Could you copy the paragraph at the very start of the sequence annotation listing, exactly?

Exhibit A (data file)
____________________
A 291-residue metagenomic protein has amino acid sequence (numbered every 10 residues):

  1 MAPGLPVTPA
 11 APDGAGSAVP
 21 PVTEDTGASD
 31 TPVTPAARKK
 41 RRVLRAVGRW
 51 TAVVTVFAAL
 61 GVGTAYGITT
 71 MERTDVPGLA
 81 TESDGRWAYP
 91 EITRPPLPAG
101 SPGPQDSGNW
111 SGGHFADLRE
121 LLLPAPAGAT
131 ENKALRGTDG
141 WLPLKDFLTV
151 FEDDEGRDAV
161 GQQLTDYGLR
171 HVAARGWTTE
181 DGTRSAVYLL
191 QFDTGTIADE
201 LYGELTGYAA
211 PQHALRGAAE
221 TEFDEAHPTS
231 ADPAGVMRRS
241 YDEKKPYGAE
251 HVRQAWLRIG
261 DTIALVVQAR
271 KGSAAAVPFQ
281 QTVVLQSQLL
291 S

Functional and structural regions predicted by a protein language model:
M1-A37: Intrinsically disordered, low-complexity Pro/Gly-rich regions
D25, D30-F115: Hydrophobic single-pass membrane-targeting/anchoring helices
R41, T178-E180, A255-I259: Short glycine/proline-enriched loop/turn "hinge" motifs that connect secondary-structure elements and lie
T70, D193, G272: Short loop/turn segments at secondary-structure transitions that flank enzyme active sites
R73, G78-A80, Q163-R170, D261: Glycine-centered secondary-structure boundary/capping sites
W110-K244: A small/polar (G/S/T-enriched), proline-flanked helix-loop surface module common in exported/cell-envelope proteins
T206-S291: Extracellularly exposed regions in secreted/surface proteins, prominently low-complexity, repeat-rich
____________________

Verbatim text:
A 291-residue metagenomic protein has amino acid sequence (numbered every 10 residues):